Holon hosts Grand Prix Gymnastics

The international competition is a highly prestigious event, held in eight major cities across Europe; Israel is the only non-European country to host the event.

 Israeli gymnast Neta Rivkin (photo credit: AMIT SHISEL)
Israeli gymnast Neta Rivkin
(photo credit: AMIT SHISEL)
■ IN KEEPING with a long-standing tradition, the City of Holon hosted the 13th annual international Grand Prix Rhythmic Gymnastics competition, in collaboration with the Israel Gymnastics Association. Rhythmic gymnastics is a very graceful and exciting sport, and one in which Israel usually does well. The international competition is a highly prestigious event, held in eight major cities across Europe. Israel is the only non-European country to host the event that brings together the world’s leading gymnasts, including world and Olympic champions who have already brought honor to their respective countries.
This year’s competition held last weekend at the new Toto Hall featured more than 300 gymnasts from 28 countries and attracted more than 6,000 spectators. It was the first major sports event to be held in the new facility, in the presence of Mayor Moti Sasson, who was very proud of what his city has to offer. Israel’s leading gymnast Neta Rivkin, a veteran of international competition, won a bronze medal. Considering the high level of competitors from Eastern European and Asian countries, who shine in this particular sport, it was a major triumph for Rivkin and for Israel.
■ THE OLD Jaffa railway station, referred to in Hebrew as Hatahana, temporarily took on a new identity last weekend. The Hungarian Embassy, together with the Tel Aviv Municipality and the Israeli-Hungarian software navigation company IGO, created a Hungarian happening under the title Hungarian Days in Tel Aviv. It featured Hungarian jazz and folklore groups plus Hungarian food and wine flown in from Hungary for the occasion. Many of the Israelis who attended also participated with enthusiasm in the Rubik’s Cube contests. Erno Rubik, the Hungarian inventor of the cube puzzle, was in Israel in September and October of last year.
Recent anti-Semitic incidents in Hungary have been damaging to Hungary’s image in Israel, and the two-day festival was designed to create a more positive impression and to help boost tourism from Israel to Hungary. The event drew a crowd of thousands of people. Hungarian Ambassador Andor Nagy said that approximately 300,000 Israelis have some kind of Hungarian connection, either directly or through family members. He said that he often met Israelis who told him how much they had enjoyed their visits to Hungary. He regretted that there were still demonstrations of anti-Semitism in Hungary but insisted that such occurrences ran contrary to government policy and said that the Hungarian government had zero tolerance for anti-Semitism and was doing all it could to eradicate it. Nagy invited all Israelis to visit and see the beauty of his country.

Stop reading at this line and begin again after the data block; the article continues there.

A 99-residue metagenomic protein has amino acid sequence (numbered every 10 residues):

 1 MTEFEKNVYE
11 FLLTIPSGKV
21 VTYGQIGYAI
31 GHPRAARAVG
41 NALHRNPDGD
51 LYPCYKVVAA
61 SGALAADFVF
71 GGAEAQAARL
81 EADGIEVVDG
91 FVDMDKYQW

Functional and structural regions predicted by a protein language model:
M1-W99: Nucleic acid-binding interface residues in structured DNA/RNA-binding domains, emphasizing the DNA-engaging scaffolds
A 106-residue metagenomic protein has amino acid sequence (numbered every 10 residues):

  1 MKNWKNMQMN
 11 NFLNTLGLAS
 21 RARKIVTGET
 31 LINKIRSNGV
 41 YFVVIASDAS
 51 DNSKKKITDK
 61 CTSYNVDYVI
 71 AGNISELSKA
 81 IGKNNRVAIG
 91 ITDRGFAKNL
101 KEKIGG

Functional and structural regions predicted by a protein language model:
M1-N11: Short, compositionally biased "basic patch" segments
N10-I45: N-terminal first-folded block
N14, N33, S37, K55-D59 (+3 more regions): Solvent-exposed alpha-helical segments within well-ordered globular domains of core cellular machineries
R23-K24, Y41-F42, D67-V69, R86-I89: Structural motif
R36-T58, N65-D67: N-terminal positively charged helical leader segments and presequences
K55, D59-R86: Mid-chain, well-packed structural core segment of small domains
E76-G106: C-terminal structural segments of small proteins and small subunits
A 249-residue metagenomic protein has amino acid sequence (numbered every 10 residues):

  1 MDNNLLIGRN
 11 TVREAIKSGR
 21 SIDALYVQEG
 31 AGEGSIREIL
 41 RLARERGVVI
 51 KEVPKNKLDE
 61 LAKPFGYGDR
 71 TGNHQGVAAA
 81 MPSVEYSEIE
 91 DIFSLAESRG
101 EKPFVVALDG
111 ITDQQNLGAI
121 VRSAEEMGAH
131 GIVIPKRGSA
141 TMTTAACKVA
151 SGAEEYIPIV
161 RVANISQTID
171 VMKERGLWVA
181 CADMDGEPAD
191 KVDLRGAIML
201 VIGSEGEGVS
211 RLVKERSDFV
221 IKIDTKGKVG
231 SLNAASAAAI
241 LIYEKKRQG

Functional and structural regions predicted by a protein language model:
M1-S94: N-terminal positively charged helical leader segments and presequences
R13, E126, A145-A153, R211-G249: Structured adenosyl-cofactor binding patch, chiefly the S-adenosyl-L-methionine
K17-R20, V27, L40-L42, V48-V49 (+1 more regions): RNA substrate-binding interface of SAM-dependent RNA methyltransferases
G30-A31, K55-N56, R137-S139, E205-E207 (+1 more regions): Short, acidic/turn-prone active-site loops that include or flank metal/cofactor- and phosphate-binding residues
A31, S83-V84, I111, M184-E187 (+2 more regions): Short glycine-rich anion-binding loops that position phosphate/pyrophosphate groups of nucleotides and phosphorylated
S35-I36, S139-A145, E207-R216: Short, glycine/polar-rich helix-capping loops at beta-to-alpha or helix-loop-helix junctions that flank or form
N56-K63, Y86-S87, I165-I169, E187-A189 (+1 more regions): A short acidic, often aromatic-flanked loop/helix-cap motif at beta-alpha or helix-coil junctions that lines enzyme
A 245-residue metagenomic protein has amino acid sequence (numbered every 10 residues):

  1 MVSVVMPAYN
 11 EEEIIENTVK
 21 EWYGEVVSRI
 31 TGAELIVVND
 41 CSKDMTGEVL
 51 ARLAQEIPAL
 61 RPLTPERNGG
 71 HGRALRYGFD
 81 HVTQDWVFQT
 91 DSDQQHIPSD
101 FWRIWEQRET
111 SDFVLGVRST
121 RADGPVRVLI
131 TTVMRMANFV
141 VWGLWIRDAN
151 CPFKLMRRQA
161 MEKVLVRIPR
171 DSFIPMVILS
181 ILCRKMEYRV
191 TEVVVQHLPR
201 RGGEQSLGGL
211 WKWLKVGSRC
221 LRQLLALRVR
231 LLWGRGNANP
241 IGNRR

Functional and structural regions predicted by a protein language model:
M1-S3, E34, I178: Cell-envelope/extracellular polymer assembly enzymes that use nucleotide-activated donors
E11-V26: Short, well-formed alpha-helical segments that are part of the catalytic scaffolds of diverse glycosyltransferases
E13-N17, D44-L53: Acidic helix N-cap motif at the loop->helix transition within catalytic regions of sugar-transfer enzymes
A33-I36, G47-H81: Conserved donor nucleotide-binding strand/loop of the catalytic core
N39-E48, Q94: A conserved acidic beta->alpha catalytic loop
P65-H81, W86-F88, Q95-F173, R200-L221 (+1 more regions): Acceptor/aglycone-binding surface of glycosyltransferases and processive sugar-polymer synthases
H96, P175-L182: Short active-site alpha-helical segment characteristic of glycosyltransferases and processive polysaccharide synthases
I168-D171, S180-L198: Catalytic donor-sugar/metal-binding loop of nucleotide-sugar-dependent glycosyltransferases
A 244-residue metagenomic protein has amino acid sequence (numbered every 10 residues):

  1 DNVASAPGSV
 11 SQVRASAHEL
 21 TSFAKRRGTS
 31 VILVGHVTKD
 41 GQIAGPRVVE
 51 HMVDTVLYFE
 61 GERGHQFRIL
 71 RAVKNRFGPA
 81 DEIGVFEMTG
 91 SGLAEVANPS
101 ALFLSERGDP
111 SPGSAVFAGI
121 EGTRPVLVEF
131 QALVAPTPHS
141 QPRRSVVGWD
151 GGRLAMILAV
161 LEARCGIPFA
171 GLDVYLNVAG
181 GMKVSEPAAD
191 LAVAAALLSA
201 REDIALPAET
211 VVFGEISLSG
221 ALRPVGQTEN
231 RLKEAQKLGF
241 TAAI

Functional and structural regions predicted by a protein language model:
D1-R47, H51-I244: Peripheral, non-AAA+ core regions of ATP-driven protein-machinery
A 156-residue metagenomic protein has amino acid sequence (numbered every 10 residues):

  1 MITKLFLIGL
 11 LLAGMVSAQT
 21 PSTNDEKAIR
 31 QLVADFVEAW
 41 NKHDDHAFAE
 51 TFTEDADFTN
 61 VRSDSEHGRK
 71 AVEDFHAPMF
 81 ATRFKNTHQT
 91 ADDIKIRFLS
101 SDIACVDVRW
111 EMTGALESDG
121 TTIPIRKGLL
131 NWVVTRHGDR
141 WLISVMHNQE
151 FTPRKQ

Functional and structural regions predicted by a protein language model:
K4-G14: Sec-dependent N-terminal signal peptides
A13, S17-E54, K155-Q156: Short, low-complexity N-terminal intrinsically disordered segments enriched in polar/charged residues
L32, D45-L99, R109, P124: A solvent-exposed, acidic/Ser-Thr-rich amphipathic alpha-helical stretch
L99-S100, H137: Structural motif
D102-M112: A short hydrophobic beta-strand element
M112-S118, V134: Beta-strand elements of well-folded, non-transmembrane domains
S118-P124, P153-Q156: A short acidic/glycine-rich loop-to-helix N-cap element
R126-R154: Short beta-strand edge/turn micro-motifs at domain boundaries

Among those attending the event was Dudi Vernik, an honorary consul for Hungary in Israel. Generally speaking, honorary consuls are citizens of the host country, who work toward improving bilateral relations, specifically in the spheres of economics, culture and sports.
■ SOMETIMES A small, simple act can mean a lot. Mitch Goldhar, the Canadian owner of Israel’s new Premier League Soccer Champions Maccabi Tel Aviv Football Club, hosted Mordechai Ronen from Toronto, a survivor of Auschwitz-Birkenau, at Sunday night’s championship clinching game against Kiryat Shmona at Bloomfield Stadium in Tel Aviv. When liberated a little over 70 years ago, Ronen never imagined that he would be standing in a sports stadium in the Jewish state.
Speaking of the Canadian connection, the Bloomfield Stadium was built by the Bloomfield family of Montreal in honor of brothers Bernard and Louis Bloomfield, who were among major contributors to the state in the early years of its existence. The Bloomfield family continues to support various projects throughout Israel.
■ WHEN HE was a poor boy living in Mahaneh Yehuda, Rami Levy, the founder of Hashikma Marketing, named for the street in the market where he opened his first rather small store, probably never dreamed of becoming a national or international figure. His chain of discount supermarkets and other business ventures in communications made him a national figure, more so when he was invited this year to light one of the Independence Day beacons on Mount Herzl.
Last week, he also came to international attention when within the framework of the annual meeting of the International Board of Governors of Tel Aviv University he was awarded the prestigious Hugo Raminceaunu Prize in Economics.
Last year’s winners were WAZE founders Uri Levine, Noam Bardin, Ehud Shabtai and Amir Shinhar. Among previous winners is Israel Prize laureate and former two-term governor of the Bank of Israel Prof. Jacob Frenkel, who since January 2013 has been chairman of the TAU Board of Governors.